I am, colonel, very respectfully, your obedient servant,

B. R. JOHNSON,

Major-General.

Colonel G. W. BRENT.
HEADQUARTERS JOHNSON’S DIVISION, July 8, 1864.

COLONEL: In obedience to instructions from department headquarters the pickets were kept on the alert last night, and scouts sent out. They report that no increase or diminution of the enemy could be perceived. The palisades and abatis in front of Wise’s brigade and Ransom’s also will be completed to-night. Colonel Goode, commanding Wise’s brigade, reports that the enemy have thrown up a work in the railroad cut. He is unable to determine whether it is intended for a battery [or] as a connection for their rifle-pits. The unusual quietude prevailing in the Yankee lines portends, as all agree, some new movement of the enemy. If this movement is being made at all, it is being executed with consummate skill, and, as a consequence, may be fruitful of most serious results. Occupying as my command does a position opposite to the center of the enemy’s front, it is impossible to determine accurately what the enemy are doing; their wagons are seen this morning coming to and going out from their lines as usual, and men on foot and on horseback are passing leisurely about, yet the picket-firing is very light and the fire from our artillery has failed to elicit a response from batteries of the enemy that have never failed before, yet the enemy have fired this morning from two batteries. With all due deference I would suggest that it appears to me that, with the James River for a base, the only practicable movement for the enemy is to turn or crush our left flank, and that this is the movement which, I skillfully executed before we are advised, is most deeply to be apprehended.

I submit the following list of casualties for the last twenty-four hours: Ransom’s brigade, killed, 1; wounded, 3. Elliott’s brigade, killed, 1; wounded, 3. Wise’s brigade, killed, 1; wounded, 6. Total, 3 killed and 12 wounded.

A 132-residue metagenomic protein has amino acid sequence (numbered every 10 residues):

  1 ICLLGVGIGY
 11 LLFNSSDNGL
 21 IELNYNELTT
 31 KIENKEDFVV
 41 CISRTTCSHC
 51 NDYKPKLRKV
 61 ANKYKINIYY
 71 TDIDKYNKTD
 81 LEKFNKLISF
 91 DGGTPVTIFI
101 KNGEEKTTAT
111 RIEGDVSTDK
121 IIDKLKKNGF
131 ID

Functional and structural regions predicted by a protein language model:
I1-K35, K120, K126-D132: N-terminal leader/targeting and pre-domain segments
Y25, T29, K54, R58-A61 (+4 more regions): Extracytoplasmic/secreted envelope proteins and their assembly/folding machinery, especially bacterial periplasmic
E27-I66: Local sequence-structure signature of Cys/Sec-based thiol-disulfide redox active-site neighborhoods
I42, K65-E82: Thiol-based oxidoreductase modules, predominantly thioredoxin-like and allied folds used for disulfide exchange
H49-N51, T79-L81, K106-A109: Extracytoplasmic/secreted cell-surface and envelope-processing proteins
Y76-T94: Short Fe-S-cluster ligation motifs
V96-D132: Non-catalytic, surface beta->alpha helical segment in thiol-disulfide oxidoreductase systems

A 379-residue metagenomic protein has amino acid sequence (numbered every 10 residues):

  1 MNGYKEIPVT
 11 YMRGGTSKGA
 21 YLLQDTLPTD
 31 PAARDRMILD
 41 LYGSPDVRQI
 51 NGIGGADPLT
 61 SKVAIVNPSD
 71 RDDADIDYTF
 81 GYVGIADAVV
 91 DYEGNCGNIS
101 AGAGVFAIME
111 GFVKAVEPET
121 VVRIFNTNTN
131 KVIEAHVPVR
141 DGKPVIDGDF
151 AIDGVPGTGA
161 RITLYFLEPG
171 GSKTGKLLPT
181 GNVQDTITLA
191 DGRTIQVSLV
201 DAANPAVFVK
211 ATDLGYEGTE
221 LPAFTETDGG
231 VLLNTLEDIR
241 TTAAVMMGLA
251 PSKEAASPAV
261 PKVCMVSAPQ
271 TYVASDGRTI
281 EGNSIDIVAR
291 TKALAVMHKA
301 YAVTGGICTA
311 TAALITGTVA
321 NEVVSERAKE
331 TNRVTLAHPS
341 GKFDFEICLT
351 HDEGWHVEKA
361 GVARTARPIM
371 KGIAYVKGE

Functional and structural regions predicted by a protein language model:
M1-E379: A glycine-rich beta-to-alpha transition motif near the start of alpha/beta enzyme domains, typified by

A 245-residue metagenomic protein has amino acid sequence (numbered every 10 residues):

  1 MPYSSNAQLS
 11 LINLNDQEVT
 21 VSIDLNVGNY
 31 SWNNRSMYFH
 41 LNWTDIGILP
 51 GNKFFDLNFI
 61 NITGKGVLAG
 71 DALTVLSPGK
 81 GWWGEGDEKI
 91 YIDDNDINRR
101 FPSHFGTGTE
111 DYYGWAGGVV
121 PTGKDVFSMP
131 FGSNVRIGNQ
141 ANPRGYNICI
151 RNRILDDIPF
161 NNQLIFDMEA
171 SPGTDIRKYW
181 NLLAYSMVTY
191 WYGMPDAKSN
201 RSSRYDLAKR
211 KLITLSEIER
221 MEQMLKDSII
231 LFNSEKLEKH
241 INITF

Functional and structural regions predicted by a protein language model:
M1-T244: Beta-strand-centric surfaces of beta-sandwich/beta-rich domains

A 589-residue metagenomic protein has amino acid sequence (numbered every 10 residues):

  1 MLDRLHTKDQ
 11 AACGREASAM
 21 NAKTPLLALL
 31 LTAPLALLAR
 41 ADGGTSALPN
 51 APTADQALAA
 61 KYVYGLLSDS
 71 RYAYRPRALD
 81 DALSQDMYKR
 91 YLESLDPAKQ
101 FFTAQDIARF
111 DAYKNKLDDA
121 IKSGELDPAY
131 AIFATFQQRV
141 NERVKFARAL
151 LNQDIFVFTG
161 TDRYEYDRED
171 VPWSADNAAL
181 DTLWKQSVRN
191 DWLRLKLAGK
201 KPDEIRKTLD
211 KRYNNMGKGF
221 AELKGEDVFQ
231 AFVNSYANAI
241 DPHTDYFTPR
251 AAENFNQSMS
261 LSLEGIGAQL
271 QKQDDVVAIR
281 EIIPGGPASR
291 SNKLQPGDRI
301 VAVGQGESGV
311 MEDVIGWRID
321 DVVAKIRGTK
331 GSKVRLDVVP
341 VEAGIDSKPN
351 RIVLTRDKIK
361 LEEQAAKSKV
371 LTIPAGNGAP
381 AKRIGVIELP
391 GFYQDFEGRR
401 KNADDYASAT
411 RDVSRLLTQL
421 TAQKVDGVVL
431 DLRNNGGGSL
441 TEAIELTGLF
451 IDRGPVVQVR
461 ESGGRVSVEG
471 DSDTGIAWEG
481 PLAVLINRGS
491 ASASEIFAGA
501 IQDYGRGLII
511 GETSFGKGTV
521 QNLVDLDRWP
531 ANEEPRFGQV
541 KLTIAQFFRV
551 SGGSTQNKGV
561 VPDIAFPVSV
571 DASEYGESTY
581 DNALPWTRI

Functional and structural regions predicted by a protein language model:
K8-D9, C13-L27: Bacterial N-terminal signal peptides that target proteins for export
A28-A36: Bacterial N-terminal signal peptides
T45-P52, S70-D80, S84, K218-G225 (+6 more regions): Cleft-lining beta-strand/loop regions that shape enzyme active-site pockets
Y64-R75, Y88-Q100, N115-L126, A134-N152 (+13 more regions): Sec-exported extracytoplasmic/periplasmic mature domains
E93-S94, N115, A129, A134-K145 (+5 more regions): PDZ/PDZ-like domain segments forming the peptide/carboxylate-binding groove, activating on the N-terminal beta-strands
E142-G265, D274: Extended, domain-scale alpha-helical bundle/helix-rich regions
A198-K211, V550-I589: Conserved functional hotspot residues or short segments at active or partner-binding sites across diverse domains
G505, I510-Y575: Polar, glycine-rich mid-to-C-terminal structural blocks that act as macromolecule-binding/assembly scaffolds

I am, colonel, very respectfully, your obedient servant,
B. R. JOHNSON,

Major-General.

Colonel G. W. BRENT,

Assistant Adjutant-General.

HEADQUARTERS JOHNSON’S DIVISION, July 9, 1864.

COLONEL: Brigade commanders report the situation remains unchanged in their front, and all agree that the force of the enemy has not been diminished, and that a strong line of battle yet remains in the enemy’s rifle-pits. Scouts from Wise’s brigade report that the enemy were working on their line last night, probably placing palisades; the work on this line is being pushed forward rapidly.

I have the honor to submit the following list of casualties: Elliott’s brigade, killed, 1; wounded, 4. Wise’s brigade, killed, 2; wounded, 3. Ransom’s brigade, killed, 1; wounded, 9. Total, 4 killed and 16 wounded.

I am, colonel, very respectfully, your obedient servant,
B. R. JOHNSON,

Major-General.

Colonel G. W. BRENT,

Assistant Adjutant-General.
HEADQUARTERS JOHNSON’S DIVISION, July 10, 1864.

COLONEL: Brigadier-General Elliott reports that the third line of intrenchments in rear of Pegram’s battery is so far completed as to admit of its being occupied by two companies last night; the sharpshooting was brisker than it has been for several days. Scouts from Wise’s brigade report the enemy placing palisades and moving artillery last night.

The following casualties are respectfully submitted: Elliott’s brigade, wounded, 3. Wise’s brigade, killed, 2; missing, 1; wounded, 4. Ransom’s brigade, wounded, 5. Total, 2 killed, 1 missing, and 12 wounded.

I am, colonel, very respectfully, your obedient servant,
B. R. JOHNSON,

Major-General.

Colonel G. W. BRENT,

Assistant Adjutant-General.
HEADQUARTERS JOHNSON’S DIVISION, July 11, 1864.